Kerala Piravi literally translates to Kerala’s birth. This day is observed to commemorate the day that Malayalam-speaking regions became a single state. The fusion of three Malayalam-speaking regions resulted in the creation of the state of Kerala on November 1, 1956, nearly a decade after India gained independence. At its inception, the southern Indian state of Kerala was referred to as Kerala Piravi. Kerala Piravi Day, or Kerala Piravi Day, is observed annually on November 1 to commemorate Kerala’s independence in 1956. People in the state wear traditional attire on this special day, with women wearing kasavu sarees and men sporting mundus. Educational establishments hold Malayalam Bhasha Vaarams, or language competitions, to commemorate the state’s cultural and linguistic identity. This special day commemorates the state’s birth. Kerala became a state on November 1, 1956.Prior to that, it consisted of a number of outlying regions and three major provinces ruled by various monarchs. Kerala had been divided into four regions prior to 1956: Malabar, Travancore, South Canara (in the Kasaragod region), and Cochin. The States Reorganisation Act states that on November 1 the taluk of Kasaragod in the South Canara district of Madras, the taluk of Malabar in the Madras district, and the taluk of Travancore-Cochin merged to form the state of Kerala. The four southern taluks, which joined Tamil Nadu, were left out.
In 1957, after the first elections for the newly formed Kerala Legislative Assembly, EMS Namboodiripad’s Communist-dominated administration took control of the state. Educational establishments hold Malayalam Bhasha Vaarams, or language competitions, to commemorate the state’s cultural and linguistic identity.
To commemorate Kerala Day, Kollam hosts the President’s Trophy Boat Race every year on November 1. As snake boats compete for the prize, the tranquil Ashtamudi Lake is transformed into a racetrack. A trophy and cash prizes totalling Rs 10 lakh are awarded to the winner.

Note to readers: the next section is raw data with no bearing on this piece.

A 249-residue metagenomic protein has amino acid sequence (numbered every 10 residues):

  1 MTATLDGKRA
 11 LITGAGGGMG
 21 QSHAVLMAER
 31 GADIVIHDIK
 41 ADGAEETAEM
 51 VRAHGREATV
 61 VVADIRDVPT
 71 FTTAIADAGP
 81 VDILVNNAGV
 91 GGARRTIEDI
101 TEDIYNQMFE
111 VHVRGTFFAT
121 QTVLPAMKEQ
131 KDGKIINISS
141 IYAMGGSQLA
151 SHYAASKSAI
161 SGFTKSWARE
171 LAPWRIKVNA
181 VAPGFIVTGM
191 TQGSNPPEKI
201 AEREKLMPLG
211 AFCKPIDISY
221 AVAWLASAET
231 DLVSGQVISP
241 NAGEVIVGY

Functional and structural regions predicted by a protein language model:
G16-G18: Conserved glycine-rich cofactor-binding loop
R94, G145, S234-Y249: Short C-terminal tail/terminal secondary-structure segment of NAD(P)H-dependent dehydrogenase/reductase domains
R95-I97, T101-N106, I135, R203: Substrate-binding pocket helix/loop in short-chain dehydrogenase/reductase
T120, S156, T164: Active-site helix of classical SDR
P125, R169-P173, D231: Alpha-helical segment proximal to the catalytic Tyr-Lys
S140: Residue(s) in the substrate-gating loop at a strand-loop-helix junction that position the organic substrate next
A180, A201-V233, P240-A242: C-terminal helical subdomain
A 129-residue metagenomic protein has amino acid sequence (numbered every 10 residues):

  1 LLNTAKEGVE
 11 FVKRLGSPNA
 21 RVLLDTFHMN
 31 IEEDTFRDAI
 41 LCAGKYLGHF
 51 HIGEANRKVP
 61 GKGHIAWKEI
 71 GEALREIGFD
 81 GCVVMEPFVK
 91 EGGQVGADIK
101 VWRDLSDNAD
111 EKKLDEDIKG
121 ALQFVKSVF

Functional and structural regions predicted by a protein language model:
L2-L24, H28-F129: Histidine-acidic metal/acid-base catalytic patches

Until the beginning of the 1950s, the coastal town of Mahe remained a French enclave before being incorporated into the Union Territory of Puducherry. The former Kingdom of Cochin was located in the centre and was governed from Thrissur. The Kingdom of Travancore was the southernmost province, with its capital at Thiruvananthapuram. The Travancore Kingdom was governed by suzerainty, whereas Cochin was a vassal state under the British Raj.
Mappila Muslims in the Calicut region revolted against the Hindu Zamindars and the British Raj at the beginning of the 20th century. In the years that followed, there were also protests in Travancore and Cochin for a popular government and political rights. Travancore and Cochin, formerly a part of India, were merged into Travancore–Cochin (Thiru-Kochi) on July 1, 1949, following the 1947 partition of India into India and Pakistan. For the purpose of reorganizing Kerala on a linguistic basis, a popular movement known as the Aikya Kerala Movement provided motivation.
Kerala academy of pharmacy values Kerala’s culture and heritage which is a hybrid of Indian and Dravidian traditions. These days, this culture is also being influenced by the states that are nearby. Kerala’s performing arts, such as Kathakali, Mohiniyattam, and the Martial Art of Kalarippayattu, are the state’s main selling point.